Fiji has become the first emerging market to issue a sovereign green bond, raising 100 million Fijian dollars, or US$50 million, to support climate change mitigation and adaption.
Home to over 870,000 people, Fiji’s 300 volcanic islands include low-lying atolls that are highly susceptible to cyclones and floods. In 2016, Tropical Cyclone Winston—the most intense tropical cyclone in the Southern Hemisphere on record—passed directly over Fiji, causing economic losses that amounted to almost one third of the country’s GDP.
Like all Pacific island states, Fiji is also highly vulnerable to the impact of climate change: close to 20 percent of the region’s 10 million people could be displaced due to climate change by 2050.
Green bonds are fixed income, liquid financial instruments that are used to raise funds dedicated to climate-mitigation, adaptation, and other environment-friendly projects. This provides investors an attractive investment proposition as well as an opportunity to support environmentally sound projects.
At the request of Fiji’s Reserve Bank, the World Bank, and the International Finance Corporation (IFC, a member of the World Bank Group focusing on private sector), provided technical assistance to assist the government in issuing a sovereign green bond. This collaboration took place under a broader, three-year Capital Markets Development Project supported by the Australian Government. Through this partnership, Australia and IFC are helping stimulate private sector investment, promote sustainable economic growth and reduce poverty in the Pacific.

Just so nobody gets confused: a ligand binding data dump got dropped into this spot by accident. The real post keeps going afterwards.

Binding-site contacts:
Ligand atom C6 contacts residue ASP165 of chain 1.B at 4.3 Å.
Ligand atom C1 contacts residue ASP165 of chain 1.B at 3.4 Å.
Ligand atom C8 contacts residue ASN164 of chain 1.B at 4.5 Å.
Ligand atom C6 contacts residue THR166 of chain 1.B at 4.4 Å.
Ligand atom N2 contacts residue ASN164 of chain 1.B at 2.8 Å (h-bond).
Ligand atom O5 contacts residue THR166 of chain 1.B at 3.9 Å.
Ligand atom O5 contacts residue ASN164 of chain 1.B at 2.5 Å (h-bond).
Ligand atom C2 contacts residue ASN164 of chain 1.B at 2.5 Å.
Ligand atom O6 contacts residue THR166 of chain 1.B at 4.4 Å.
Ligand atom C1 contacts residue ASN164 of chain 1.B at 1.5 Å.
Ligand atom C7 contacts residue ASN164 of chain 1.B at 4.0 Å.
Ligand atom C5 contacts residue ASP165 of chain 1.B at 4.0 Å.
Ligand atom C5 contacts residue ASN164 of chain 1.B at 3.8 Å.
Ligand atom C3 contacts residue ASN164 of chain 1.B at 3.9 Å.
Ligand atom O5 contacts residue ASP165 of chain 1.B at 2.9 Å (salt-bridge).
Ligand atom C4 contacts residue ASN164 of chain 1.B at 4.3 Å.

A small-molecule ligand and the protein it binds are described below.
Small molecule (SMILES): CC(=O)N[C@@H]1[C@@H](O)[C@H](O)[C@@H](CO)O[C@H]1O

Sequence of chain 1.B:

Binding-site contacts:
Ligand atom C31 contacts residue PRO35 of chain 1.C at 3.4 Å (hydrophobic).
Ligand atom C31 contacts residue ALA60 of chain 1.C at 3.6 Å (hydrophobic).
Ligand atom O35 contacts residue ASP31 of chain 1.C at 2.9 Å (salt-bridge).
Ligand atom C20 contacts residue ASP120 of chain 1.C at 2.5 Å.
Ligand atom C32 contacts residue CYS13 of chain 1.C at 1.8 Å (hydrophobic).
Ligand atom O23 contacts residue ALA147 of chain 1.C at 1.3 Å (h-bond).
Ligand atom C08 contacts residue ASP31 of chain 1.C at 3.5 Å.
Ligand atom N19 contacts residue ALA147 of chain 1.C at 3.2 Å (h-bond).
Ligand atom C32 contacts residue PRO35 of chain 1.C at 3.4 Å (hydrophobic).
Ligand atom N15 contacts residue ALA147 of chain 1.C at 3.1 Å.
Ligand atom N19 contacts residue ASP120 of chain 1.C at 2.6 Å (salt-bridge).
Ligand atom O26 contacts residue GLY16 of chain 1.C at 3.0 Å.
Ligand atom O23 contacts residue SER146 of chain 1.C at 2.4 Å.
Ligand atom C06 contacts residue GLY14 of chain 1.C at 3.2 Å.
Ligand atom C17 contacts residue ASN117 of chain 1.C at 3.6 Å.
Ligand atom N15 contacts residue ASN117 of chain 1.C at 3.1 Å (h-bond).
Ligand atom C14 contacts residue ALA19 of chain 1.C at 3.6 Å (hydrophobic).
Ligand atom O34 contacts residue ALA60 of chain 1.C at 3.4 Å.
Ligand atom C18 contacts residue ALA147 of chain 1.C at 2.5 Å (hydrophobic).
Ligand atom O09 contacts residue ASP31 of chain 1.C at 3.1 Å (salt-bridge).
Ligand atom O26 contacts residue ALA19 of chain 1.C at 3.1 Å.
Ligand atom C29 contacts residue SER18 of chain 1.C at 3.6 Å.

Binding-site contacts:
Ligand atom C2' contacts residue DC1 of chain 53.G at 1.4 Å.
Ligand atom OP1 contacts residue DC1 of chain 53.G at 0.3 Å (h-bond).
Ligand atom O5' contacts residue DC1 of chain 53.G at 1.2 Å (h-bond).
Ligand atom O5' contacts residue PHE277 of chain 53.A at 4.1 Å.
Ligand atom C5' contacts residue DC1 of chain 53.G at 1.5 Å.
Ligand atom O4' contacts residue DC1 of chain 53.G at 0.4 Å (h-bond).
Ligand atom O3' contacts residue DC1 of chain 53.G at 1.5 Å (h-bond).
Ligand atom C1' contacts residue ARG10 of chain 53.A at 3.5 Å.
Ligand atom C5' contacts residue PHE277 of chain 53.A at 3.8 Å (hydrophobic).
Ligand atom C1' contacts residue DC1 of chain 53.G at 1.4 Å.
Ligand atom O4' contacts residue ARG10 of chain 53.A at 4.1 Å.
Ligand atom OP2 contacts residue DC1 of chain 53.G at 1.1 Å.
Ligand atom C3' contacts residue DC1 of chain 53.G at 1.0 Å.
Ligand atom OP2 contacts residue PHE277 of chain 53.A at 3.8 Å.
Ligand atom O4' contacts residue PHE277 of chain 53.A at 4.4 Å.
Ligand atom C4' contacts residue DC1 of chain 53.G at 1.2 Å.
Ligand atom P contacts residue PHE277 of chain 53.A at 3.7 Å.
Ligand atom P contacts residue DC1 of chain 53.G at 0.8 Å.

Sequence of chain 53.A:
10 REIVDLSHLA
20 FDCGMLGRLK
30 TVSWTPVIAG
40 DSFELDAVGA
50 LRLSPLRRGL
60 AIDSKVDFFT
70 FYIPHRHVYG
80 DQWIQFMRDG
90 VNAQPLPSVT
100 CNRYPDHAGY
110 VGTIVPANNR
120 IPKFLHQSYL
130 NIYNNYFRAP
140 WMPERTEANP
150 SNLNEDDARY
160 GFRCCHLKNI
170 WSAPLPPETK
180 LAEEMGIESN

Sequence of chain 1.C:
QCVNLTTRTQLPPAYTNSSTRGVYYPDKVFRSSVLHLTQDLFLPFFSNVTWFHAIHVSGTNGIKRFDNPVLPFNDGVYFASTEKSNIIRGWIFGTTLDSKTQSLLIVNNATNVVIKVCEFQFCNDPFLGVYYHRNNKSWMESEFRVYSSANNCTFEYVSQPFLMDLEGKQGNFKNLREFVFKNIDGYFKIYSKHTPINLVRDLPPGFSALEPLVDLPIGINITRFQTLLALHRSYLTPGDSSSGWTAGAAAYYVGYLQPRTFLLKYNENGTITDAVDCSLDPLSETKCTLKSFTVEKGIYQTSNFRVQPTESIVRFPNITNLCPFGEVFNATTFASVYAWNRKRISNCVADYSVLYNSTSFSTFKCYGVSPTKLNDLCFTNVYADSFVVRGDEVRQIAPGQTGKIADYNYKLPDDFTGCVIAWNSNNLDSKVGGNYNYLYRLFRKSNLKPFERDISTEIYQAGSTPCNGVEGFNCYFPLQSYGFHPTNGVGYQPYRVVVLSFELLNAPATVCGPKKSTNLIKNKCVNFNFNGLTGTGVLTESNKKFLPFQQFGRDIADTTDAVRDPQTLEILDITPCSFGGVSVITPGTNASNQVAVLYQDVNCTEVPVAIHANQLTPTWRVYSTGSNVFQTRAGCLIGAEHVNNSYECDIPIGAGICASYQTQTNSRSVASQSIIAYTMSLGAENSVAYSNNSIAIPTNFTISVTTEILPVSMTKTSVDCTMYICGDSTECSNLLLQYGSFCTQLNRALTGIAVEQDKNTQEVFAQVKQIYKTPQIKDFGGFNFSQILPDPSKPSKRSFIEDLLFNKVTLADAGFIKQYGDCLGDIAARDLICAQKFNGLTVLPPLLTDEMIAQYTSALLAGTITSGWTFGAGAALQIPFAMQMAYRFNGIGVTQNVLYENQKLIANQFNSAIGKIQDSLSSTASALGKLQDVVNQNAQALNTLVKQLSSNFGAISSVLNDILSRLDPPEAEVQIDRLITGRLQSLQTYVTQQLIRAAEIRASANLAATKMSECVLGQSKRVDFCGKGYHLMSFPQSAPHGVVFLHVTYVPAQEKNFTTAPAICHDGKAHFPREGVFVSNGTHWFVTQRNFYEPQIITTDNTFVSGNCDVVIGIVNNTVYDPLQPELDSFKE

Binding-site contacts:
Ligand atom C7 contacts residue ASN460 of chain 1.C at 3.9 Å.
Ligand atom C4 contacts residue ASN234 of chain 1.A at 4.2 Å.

Projects financed from the Fiji green bond will follow the internationally developed Green Bond Principles, and will focus primarily on investments that build resilience against the impacts of climate change. Sustainalytics US (Sustainalytics), a provider of environmental, social and governance research and analysis, evaluated Fiji Sovereign’s green bond transaction and its alignment with the Green Bond Principles. Fiji will also use bond proceeds for projects supporting its commitment to achieve 100% renewable energy and reduce its CO2 emissions in the energy sector by 30% by 2030.
Fijian Prime Minister and President of COP23 Frank Bainimarama said: “The Fijian people, along with every Pacific Islander, live on the front lines of climate change. The rising seas, changing weather patterns and severe weather events are threatening our development, our security and the Fijian way of life, along with the very existence of some of our low-lying neighbors. I have made access to climate finance a key pillar of our upcoming COP23 Presidency, and we are proud to set an example to other climate-vulnerable nations by issuing this green bond to fund our work to boost climate resilience across Fiji. By issuing the first emerging country green bond , we are also sending a clear signal to other nations that we can be creative and innovative in mobilizing funds and create win-win outcomes for countries and investors in adapting to the serious effects of climate change.”
“With this bond, Fiji has demonstrated that green capital markets can be created in emerging economies, and that all countries, big and small, have an important role to play in facilitating climate solutions,” World Bank Group President Jim Yong Kim said. “As it takes the helm of COP23, Fiji is uniquely positioned to inspire other countries to meet their respective targets and build resilience against climate change.”
The World Bank and IFC are among the pioneers of the green bond market. The World Bank issued the first green bond in 2008. Since then, both institutions have provided leadership by issuing green bonds across a range of currencies, tenors and volumes; helping to define best practice for reporting and standards; and working with countries to facilitate the development of domestic green bond markets. The global green bond market is expected to reach US$134.9 billion in 2017.
The Government of Fiji will chair the 23rd Climate Change Conference (COP23) in Bonn, Germany from November 6-17, 2017. Prime Minister Voreqe Bainimarama has given high priority to COP23 and aims to continue the momentum for action since the entry into force of the Paris Climate Change Agreement last year.
Photos via Adobe Stock.